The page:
- Berman Institute Bioethics Bulletin - http://bioethicsbulletin.org -

Conscientious Objections in the Intensive Care Unit

Healthcare workers are often challenged by situations in which their personal morals are at odds with the care requested or required by a patient. For clinicians in a critical care setting, where patients may be unconscious or close to death, these ethical challenges can be especially overwhelming. Last month, the American Thoracic Society’s Ethics and Conflict of Interest Committee published a new set of guidelines to help medical systems support clinicians’ moral integrity, entitled “Managing Conscientious Objections in Intensive Care Medicine [1].”

 

Our own Cynda Hylton Rushton_JHU1140_a_square-100x100Rushton [2], PhD, RN, FAAN, was part of the multidisciplinary working group that developed the new policy over the course of the past three years. Below, she answers our questions about the project and its importance for clinicians and patients.

 

 

These guidelines offer clinicians, administrators and policymakers an ethical analysis of conscientious objection in critical care settings, recommendations for managing them, and components of a model policy for managing conscientious objections in the ICU.

 

Situations that challenge the integrity of clinicians who provide care in the ICU setting are becoming more commonplace. There was no consensus or guidance about how to handle claims of conscientious objection in the ICU setting.

 

There are situations where clinicians may have moral objections to providing or disclosing information about a medical service such as withdrawing medically provided hydration or nutrition, providing palliative sedation to the point of unconsciousness, or engaging in organ donation. As a nurse, I have witnessed my clinician colleagues struggle with their consciences when they are asked to participate in providing advanced life support therapies to patients with very poor prognoses. In pediatrics, some clinicians struggle with reconciling their consciences when medically provided hydration or nutrition is discontinued when a child is dying.

 

As part of creating a culture of ethical practice, institutions and clinicians benefit from having formal mechanisms to follow when conscientious objections are raised. Models, such as the one offered in the ATS recommendations, help to clarify situations where such objections are justified and offer a means for creating a trustworthy, respectful and transparent process that takes seriously the integrity of clinicians and protects patients from abandonment.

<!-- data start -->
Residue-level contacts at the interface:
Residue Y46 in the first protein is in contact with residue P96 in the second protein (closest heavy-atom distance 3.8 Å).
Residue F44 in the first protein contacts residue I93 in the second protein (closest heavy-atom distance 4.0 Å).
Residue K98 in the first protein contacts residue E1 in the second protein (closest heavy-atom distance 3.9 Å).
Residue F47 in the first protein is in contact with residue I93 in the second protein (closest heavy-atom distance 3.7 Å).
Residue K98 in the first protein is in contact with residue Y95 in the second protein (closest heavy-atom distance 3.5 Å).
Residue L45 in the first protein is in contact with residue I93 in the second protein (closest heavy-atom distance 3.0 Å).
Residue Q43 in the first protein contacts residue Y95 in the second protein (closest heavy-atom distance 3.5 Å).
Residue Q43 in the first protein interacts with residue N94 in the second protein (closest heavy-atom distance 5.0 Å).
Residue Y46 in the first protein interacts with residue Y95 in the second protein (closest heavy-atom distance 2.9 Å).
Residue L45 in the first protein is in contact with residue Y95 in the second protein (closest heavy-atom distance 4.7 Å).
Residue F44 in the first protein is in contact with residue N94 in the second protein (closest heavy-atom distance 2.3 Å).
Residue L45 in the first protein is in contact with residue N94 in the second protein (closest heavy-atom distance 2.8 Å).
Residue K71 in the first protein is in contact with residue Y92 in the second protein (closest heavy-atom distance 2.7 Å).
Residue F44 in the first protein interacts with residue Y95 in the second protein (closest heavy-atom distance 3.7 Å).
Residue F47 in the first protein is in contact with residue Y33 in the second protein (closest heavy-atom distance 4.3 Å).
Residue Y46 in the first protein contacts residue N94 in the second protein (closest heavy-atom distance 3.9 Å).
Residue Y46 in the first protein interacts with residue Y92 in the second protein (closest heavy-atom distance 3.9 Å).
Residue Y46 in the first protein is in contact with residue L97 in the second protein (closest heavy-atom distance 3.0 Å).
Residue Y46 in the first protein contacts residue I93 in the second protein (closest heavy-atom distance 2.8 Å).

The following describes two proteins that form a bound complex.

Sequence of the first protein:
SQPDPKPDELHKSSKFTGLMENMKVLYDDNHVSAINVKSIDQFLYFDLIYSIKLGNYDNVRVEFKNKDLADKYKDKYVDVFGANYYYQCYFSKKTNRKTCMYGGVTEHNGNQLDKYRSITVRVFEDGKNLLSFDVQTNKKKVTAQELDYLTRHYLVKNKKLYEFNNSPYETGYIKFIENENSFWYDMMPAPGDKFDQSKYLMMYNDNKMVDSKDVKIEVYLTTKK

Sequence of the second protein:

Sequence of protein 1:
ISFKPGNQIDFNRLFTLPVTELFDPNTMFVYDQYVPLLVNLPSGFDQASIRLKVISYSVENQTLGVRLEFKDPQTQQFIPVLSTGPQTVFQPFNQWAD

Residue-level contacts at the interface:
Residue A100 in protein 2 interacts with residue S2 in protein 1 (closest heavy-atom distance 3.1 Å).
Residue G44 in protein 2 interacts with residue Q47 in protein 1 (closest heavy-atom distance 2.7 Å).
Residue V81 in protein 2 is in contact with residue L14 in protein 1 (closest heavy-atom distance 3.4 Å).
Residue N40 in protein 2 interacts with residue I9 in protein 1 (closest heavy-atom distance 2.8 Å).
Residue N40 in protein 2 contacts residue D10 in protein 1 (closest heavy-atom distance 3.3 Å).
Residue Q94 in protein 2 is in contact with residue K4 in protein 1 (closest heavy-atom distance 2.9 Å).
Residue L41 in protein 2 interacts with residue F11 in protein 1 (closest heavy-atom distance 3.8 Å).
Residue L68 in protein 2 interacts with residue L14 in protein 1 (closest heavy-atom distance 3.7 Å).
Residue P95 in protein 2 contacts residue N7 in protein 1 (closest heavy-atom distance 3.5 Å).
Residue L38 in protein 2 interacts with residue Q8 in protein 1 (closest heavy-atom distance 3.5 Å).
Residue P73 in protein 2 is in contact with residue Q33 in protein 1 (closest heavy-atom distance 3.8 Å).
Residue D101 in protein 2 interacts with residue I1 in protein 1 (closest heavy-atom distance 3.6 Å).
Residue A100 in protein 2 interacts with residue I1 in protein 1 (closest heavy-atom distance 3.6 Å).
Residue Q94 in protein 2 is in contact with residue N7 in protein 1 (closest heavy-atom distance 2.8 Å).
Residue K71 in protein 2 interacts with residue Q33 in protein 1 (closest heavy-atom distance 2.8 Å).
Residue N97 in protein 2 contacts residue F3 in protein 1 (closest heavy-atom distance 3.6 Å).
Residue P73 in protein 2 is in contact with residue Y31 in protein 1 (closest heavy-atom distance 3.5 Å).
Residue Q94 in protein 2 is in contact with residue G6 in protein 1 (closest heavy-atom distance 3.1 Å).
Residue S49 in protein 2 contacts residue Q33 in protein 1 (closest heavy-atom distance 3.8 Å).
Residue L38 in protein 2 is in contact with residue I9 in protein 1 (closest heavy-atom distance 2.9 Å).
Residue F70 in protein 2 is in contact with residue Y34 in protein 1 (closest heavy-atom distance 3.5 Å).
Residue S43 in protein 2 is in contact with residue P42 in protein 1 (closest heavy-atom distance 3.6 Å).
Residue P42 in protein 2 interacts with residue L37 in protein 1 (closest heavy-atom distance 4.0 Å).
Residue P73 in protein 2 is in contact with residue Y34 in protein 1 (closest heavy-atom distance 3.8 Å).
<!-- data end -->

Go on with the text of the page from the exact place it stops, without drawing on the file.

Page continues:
The ATS recommendations suggest several reasons to accommodate conscientious objection. Primary among them is to protect clinician integrity and to respect clinician autonomy to avoid participating in acts that violate their personal beliefs and values. Conscientious objection may also be justified to improve the quality of medical care, including identifying needed changes in professional norms and practices.

 

The ATS recommendations also identify reasons why some requests should not be accommodated. These include when such requests undermine core professional commitments, put vulnerable populations at greater risk for unjust treatment, create undue burden on other clinicians, or cause certain classes of people to be discriminated against in a hostile, malicious or harmful.

 

The ATS recommendations align well with the 5th Provision of the ANA Code of Ethics: “the nurse owes the same duties to self as to others, including the responsibility to…preserve wholeness of character and integrity…” The Code’s Interpretive Statements clarify that conscientious objection may be justified when the circumstances of a situation exceed moral boundaries or professional moral standards. However, such refusals exclude “personal preference, prejudice, bias, convenience, or arbitrariness.” Nurses and other clinicians at some time or another will find themselves facing an ethical dilemma where their consciences may be violated. It is vital that both clinicians and the organizations where they practice collaborate to provide clear guidance and processes to support everyone’s ability to practice with integrity.

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